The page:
It’s 80! It’s snowing. It’s 70. It’s a blizzard! Welcome to spring in Colorado.
The last few weeks have been quite the challenge. Do I plant cold hardy crops or do I plan to shovel a foot of heavy wet snow? Planning garden activities is always a crap shoot in early spring. The apple blossoms shown here didn’t make it but many others did. If no other crazy snows happen, there will be plenty of fruit to harvest.
But today, I had to get the winter squash moved outside. They’ve grown so much in the last couple weeks, soon I won’t be able to untangle them from the window shades! The tomatoes and peppers will head out as long as I can keep night temperatures above 40. My cold frame is in use protecting the spring crop of radish, lettuce and beets. Instead I will use an upright mini-greenhouse the one shown here – for ~$20, a great deal from Hayneedle.
When starting seeds indoors the seedlings may seem robust in the window sill but are quite tender. They’ve had little exposure to drying winds, harsh sunlight, or a wide variation in temperatures. So you can’t just take your seedlings to the garden plot. A period of hardening off is required.
To harden off seedlings grown indoors:
- Expose to direct sunlight slowly
- Keep warm at night (>40 to avoid stunting growth)
- Ventilate on warm days to release heat
Nothing will kill off a seedling planted indoors faster than exposing it to too much sunlight too quickly. Leaves will burn. With Denver’s high altitude, I recommend not exposing seedlings to anything but a couple hours of morning sun when first put out. Check early and often to ensure the leaves are not wilting. Cover with shade material no later than 10 am in the first few days. The morning rays are at a lower angle and travel through more atmosphere. This filters UV rays more effectively, decreasing the risk of burn. After a week you can increase the exposure by an hour or two – and perhaps allow late afternoon sun. Mid-day sun should be avoided for at least two weeks.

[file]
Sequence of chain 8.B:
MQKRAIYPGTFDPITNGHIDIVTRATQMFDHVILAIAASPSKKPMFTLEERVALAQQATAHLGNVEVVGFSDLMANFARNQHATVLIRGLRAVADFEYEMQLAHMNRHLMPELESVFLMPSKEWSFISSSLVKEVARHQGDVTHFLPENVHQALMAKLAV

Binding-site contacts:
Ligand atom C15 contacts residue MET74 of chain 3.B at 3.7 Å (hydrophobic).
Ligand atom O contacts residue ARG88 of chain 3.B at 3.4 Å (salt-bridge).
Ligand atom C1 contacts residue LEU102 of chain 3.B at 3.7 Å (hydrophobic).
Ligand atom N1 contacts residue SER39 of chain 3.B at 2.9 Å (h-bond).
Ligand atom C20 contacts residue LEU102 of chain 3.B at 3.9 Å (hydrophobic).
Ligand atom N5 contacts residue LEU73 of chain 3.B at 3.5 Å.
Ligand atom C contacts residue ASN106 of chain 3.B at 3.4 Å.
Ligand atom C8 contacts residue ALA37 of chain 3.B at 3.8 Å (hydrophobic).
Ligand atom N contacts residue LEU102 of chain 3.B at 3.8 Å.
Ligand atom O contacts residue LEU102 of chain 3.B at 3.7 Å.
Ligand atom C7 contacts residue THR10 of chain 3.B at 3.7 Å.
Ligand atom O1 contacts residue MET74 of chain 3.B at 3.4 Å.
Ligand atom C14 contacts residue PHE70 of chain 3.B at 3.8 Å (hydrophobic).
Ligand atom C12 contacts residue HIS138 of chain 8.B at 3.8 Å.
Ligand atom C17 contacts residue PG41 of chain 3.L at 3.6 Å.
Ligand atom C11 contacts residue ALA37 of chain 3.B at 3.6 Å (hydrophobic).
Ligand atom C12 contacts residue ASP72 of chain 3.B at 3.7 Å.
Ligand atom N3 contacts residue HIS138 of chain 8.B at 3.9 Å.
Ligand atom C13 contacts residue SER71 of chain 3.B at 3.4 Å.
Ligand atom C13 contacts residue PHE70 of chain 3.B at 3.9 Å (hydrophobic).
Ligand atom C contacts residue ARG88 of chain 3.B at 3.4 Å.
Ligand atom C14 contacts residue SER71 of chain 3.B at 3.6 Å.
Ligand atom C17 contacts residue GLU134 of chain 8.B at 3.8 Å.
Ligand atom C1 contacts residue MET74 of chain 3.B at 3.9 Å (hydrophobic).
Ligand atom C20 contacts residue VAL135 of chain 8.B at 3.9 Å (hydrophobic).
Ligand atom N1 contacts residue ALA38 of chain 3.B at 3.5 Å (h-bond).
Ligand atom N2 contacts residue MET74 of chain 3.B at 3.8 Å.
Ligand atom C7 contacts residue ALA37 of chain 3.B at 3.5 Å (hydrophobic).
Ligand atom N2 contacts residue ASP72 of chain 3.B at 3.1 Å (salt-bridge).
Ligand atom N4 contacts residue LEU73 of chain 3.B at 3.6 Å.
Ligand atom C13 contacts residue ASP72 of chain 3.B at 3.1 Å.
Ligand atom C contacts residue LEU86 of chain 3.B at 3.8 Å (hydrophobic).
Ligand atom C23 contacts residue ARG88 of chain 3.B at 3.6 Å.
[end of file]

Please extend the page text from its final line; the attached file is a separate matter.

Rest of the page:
My tomato and peppers were transplanted to plastic cups to better insulate their roots and keep moist. There are twenty four in total. I will need to do the same with the winter squash when the hubby brings home his venti ice teas from Starbucks.
Keeping temps warmer at night will reduce the risk of stunting the growth cycle. Below you see my greenhouse lit with a string of Christmas lights set on a timer. With lows of mid 30s being predicted next week, having the extra warmth will help. For the days that will reach 70 or above, I open up the zippered front to allow heat to escape.
The seedlings will stay in the greenhouse until Mother’s day. This is a pretty safe date to avoid a late frost, perhaps not snow, but frost for sure.
Want to know more about growing tomatoes? Read more here.